But to this extraordinary zeal he added a deep humility, and tender regard for the infirmities of others. Far from attempting in right of his superior gifts to lord it over God's heritage, he was satisfied to be nothing, that Christ might be all. At the call of duty, he abandons his accustomed studies, and those intellectual pursuits, which must have been most congenial to him, and earns his bread by manual labour, rather than be a burden to others. He is even content to relinquish the common returns of gratitude from those to whom he had rendered the greatest of benefits, willing to spend and be spent for his flock, even though the more he loved them the less he were loved. (2 Cor. xii. 15.) He reproved sin with an awful severity, but he welcomed the penitents on their return, and mingled his tears with theirs. (2 Cor. vii. 10.) The memory of his past madness against the disciples of Jesus, was continually before him; but while it kept him in deep humility, it fired him to more strenuous exertions in the cause of Him whom he had once bitterly hated: so that while he meekly acknowledged that he was "not meet to be called an apostle," yet he could also say, "that he laboured more abundantly than they all;" though, anxious to avoid even the appearance of boasting, he adds, "yet not I, but the grace of God which was with me."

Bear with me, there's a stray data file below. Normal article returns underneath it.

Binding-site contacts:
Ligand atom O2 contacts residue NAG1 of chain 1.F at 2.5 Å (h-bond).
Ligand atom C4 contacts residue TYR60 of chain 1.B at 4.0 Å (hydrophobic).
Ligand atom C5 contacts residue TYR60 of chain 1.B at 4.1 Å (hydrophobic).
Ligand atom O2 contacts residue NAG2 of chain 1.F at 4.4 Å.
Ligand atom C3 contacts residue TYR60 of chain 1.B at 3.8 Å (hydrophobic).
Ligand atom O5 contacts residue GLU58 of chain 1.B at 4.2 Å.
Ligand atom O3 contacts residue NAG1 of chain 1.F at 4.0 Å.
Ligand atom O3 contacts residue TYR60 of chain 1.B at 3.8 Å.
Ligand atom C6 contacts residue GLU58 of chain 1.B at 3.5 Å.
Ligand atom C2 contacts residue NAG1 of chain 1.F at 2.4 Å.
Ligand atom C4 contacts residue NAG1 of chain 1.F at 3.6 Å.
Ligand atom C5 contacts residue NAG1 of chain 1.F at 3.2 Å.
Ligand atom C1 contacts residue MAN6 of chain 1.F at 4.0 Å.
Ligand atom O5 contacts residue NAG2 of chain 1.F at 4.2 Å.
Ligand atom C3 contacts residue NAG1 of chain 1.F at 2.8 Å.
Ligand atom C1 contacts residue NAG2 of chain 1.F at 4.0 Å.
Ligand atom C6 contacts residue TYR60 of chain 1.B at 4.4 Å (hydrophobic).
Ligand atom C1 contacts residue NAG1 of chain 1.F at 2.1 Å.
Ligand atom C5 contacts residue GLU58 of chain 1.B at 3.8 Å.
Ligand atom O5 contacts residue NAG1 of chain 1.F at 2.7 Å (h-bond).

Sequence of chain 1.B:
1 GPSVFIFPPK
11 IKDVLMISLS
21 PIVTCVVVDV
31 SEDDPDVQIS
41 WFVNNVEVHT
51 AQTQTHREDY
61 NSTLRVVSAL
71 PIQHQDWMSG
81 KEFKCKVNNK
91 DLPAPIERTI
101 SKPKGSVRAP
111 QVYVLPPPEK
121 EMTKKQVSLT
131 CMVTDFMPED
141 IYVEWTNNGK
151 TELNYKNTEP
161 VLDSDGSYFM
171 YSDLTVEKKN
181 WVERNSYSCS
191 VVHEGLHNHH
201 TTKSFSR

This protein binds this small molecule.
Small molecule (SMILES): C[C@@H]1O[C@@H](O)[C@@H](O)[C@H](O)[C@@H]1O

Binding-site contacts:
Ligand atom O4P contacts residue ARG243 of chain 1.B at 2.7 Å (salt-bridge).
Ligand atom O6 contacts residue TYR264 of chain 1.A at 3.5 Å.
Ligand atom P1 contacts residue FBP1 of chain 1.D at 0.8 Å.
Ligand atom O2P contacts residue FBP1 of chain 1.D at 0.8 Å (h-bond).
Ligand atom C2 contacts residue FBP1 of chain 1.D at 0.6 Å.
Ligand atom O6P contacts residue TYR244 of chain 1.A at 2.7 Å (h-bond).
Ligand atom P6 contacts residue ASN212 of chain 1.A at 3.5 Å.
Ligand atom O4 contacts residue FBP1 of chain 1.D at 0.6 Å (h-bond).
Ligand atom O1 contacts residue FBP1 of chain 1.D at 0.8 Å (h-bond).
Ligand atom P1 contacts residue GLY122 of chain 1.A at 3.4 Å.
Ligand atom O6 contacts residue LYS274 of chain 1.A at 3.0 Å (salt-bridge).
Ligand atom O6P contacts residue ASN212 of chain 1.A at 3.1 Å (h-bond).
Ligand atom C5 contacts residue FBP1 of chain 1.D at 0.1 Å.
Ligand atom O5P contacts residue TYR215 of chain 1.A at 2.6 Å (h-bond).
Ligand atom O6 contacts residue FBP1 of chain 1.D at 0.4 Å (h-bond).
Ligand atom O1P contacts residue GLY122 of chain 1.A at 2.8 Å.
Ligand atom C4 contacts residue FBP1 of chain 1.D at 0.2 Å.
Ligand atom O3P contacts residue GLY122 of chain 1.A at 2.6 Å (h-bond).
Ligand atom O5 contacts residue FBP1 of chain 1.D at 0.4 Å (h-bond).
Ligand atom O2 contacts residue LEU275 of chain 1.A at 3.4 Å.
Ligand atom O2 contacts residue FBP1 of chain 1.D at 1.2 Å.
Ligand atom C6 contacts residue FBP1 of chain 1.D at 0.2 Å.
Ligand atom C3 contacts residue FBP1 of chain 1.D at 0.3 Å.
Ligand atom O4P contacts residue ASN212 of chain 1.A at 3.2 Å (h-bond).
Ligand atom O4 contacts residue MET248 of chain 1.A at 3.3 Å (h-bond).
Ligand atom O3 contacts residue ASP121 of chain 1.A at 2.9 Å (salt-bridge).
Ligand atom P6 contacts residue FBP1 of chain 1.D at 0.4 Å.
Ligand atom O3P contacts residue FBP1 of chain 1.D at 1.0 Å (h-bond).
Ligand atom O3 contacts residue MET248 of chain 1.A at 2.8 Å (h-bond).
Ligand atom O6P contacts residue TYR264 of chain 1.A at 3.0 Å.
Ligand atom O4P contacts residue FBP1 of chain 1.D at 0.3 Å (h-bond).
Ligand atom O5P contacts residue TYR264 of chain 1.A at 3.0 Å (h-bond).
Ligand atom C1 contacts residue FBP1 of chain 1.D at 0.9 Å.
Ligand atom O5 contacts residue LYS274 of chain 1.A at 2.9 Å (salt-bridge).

We see, too, that all his zeal was devoted to one purpose, which was, "that he might finish his course with joy, and the ministry which he had received of the Lord Jesus, to testify the Gospel of the grace of God." Whether his voice was lifted up in the synagogues of the Jews, the oratory by the river-side, the forum of Athens, or the court of Nero, the theme of his discourses was ever the same,